Though this is not an entirely new phenomenon. Consumers have been getting hit with Strategic Lawsuits Against Public Participation (SLAPPs) for years, where a plaintiff files a meritless lawsuit against a consumer for posting a negative review online. Yet, now businesses are attempting to avoid having to file a SLAPP by burying non-disparagement clauses in the fine print of consumer contracts.

Both tactics by businesses are aimed at chilling the First Amendment rights of consumers. Here’s hoping Rep. Swalwell’s bill becomes law and that federal anti-SLAPP legislation follows suit.

Evan Mascagni is the Policy Director of the Public Participation Project (www.anti-slapp.org), a nonprofit organization dedicated to enactment of strong federal and state legislative protections against SLAPPs.

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Comments on “Federal Legislation Introduced To Strengthen Consumer Free Speech Rights Online”

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Anonymous Coward says:

“While the bill does not specify fines for violations like California’s new law, it is still a step in the right direction (and better than nothing).”

No, it’s not, because the assholes who write (and attempt to enforce) these kinds of clauses will simply shrug it off. Just like telemarketers. Just like spammers. Just like snake-oil salesmen. Just like [fill in the blank].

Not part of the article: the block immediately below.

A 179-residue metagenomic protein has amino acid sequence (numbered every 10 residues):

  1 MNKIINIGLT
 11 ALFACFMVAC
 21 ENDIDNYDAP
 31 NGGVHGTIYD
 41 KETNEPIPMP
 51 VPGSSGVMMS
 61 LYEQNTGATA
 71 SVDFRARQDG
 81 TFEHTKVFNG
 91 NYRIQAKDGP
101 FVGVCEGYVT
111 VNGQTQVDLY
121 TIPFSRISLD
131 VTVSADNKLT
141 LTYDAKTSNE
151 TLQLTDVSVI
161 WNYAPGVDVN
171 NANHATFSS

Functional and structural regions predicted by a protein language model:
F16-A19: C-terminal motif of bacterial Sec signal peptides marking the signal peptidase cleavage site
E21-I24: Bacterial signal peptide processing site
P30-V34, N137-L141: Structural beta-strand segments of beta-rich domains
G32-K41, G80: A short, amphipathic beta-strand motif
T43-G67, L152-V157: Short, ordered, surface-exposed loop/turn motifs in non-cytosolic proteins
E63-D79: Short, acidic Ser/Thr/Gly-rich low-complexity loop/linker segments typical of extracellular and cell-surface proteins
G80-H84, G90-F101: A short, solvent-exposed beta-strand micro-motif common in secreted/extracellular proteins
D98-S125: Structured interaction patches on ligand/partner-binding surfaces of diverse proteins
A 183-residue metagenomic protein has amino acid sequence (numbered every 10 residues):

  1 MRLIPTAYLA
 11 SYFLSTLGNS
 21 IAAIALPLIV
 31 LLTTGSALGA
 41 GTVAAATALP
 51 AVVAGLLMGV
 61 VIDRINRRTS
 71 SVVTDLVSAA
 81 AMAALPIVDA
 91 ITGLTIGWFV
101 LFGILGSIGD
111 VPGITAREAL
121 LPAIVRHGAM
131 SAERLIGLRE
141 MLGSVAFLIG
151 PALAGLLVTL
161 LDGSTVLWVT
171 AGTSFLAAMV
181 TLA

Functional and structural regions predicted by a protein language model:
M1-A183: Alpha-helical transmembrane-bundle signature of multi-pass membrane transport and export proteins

For legislation like this to be effective, it needs to include mandatory large fines, it must stipulate that they will be extracted from the guilty party’s personal accounts, and it must include escalation clauses that carry mandatory prison terms. Otherwise it will be laughed off, and the paltry fines it specifies will either be ignored or negotiated down or shrugged off as a cost of doing business.

R.H. (profile) says:

Re: Re:

The Constitution only protects a person from having the federal government (and after the fourteenth amendment, states governments as well) limit their speech. Contracts between individuals or between a person and a company/corporation have always been able to limit speech. After all, that’s what non-disclosure agreements do. This is necessary just as there are laws prohibiting contracts from being enforceable if they require a party to break the law.

ppnl (profile) says:

Anonymous Coward,

Non-disclosure agreements are not and maybe cannot be made illegal. They can only be regulated in specific circumstances.